PEOPLE LIVE IN THESE HOMES. THEY PAY TAXES. Where do you suppose we park- so you can get to work faster. But a house closer to the bridge!

  • David October 12, 2017 (8:33 pm)

    I think the 5 lane option with off-peak parking makes the most sense too.  This will benefit transit riders as well as automobile traffic since almost all automobile drivers ignore  Since the bus in peak traffic will already be in the traffic flow, there’s no need for it to re-enter.  It is still possible to make 35th “slower”.  Simply drop the speed limit from 35 to 30 and then enforce the lower speed.  

    • D Del Rio October 13, 2017 (10:35 am)

      They could also put speed humps like they have on Beach Drive, and on 16th near South Seattle College. 

      • WSB October 13, 2017 (10:42 am)

        SDOT has said they don’t do that on major arterials. Neither Beach nor 16th is a major arterial.

    • KM October 13, 2017 (11:52 am)

      I remember that being an option early on, if I’m not mistaken. The problem is, that I have experienced on NW Seattle arterials and on Madison, is that cars still park in the lanes when they aren’t supposed to, and it takes a while to tow, if the process is started by a call being placed, etc.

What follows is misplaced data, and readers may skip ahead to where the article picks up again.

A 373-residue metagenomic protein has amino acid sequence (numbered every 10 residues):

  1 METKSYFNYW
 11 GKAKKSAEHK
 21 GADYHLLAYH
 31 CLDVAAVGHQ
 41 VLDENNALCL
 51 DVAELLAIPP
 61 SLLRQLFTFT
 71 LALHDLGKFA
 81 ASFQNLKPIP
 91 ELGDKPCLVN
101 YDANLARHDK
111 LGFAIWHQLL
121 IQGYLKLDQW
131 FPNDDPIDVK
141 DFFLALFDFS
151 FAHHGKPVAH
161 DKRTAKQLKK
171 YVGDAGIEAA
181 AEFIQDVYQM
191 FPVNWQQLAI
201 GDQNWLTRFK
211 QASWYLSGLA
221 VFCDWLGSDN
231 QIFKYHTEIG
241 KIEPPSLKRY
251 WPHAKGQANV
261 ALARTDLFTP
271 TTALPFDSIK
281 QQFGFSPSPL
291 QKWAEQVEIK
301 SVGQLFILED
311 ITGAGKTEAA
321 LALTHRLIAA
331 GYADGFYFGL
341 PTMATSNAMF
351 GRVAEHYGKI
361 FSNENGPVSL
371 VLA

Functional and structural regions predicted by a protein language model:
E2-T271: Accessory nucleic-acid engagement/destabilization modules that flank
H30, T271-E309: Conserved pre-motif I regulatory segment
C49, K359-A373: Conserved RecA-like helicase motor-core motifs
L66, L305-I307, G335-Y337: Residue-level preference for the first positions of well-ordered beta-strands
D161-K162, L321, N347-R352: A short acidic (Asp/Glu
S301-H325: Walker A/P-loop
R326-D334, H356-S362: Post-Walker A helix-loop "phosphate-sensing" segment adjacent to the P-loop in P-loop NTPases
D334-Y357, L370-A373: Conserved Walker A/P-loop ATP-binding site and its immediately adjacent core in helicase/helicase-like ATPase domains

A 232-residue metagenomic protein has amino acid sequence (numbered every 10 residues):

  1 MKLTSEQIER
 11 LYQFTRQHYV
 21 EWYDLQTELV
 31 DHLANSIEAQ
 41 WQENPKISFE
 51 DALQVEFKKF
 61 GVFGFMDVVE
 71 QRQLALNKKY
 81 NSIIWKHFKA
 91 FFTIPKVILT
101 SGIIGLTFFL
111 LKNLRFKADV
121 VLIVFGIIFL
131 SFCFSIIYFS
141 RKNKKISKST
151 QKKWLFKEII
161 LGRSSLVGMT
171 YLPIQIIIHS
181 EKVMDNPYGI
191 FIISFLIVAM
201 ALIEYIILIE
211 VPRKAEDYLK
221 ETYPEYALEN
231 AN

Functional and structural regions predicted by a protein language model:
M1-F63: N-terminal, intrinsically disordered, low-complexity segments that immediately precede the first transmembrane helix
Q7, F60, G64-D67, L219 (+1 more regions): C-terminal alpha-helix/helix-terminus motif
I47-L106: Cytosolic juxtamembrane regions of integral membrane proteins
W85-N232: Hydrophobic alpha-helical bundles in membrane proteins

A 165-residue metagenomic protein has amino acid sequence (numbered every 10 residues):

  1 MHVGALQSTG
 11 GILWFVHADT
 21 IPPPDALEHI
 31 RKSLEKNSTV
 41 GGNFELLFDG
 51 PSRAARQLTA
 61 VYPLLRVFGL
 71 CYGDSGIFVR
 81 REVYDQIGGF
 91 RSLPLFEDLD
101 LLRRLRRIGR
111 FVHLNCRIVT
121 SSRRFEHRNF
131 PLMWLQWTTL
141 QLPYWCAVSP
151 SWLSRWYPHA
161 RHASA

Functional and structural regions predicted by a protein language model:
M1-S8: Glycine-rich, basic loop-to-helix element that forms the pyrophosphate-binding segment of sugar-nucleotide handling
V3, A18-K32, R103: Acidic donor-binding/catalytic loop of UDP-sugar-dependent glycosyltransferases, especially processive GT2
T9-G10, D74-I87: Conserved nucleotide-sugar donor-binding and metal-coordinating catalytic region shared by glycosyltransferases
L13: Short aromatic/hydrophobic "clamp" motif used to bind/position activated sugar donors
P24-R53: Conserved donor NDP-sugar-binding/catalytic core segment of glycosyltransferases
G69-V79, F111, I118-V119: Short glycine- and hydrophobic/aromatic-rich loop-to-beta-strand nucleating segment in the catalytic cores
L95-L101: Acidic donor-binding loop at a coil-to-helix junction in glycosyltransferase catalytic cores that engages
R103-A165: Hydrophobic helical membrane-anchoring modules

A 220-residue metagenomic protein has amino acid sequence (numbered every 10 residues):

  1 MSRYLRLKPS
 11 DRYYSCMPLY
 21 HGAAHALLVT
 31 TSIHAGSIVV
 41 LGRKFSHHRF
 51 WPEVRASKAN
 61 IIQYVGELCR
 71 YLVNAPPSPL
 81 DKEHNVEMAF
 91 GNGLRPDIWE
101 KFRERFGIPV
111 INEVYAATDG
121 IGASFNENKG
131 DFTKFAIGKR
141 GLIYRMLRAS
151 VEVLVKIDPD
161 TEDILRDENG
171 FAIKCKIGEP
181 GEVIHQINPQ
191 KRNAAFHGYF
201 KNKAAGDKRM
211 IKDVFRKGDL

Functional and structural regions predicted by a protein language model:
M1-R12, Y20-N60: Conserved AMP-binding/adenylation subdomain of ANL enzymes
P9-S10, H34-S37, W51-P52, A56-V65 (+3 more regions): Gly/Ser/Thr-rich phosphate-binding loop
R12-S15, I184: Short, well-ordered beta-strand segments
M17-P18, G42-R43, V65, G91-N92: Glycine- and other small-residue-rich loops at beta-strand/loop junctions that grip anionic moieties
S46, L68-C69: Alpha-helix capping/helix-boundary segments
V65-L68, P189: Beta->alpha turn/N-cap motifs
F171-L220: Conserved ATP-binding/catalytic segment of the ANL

Since we don’t have proper traffic enforcement in Seattle, I don’t think it’s a good solution. Cars dart in and out of lanes to try to pick up speed in that outside lane until they are stopped by a bus or parked car, and then have to change lanes to get back in, praying someone will let them in, or just cutting other drivers off. It’s unsafe and creates bottlenecks and blocked intersections. Seattle drivers haven’t demonstrated the capability to handle this type of arrangement, unfortunately. I’ve seen it successful elsewhere though.

  • Mark October 13, 2017 (11:37 am)


    I support street fitness (I do not like the term diet) projects when the traffic volumes work.  Over the years I have recommended a number of streets for conversion!

    What I propose is a hybrid fitness project that provides the needed peak hour capacity.

  • zark00 October 13, 2017 (12:35 pm)

    Why does SDOT continue to ignore Juneau in favor of MORE work on Graham?

    Makes no sense – it’s like they don’t read their own accident data – oh yeah!  Forgot – they totally DON’T read or understand their own data.  More accidents, and far worse accidents, at 35th and Juneau than 35th and Graham by a factor of 5 over the past 20 years.   Juneau is the first street that goes through from Fauntleroy to 35th heading South – and it’s used like a mini 35th – people HAUL up and down it as part of their regular commute. 

    People also, like Long Time said, use for example, 36th as a replacement for 35th because they get annoyed at the slow traffic on 35th.  So now 35th is held at 30MPH, and we get to deal with people driving 40 down residential side streets.  And they’re on their phones too – which is always great to see.  Any idea if when Seattle police might start giving a crap about texting drivers?

    • KM October 13, 2017 (1:37 pm)

      The proposed Greenway crosses at Graham, I think that is why there is a focus there.

  • Lack Thereof October 19, 2017 (11:31 am)

    Finally!  Something that will actually make traffic slow down to a safe speed and end the carnage!

Sorry, comment time is over.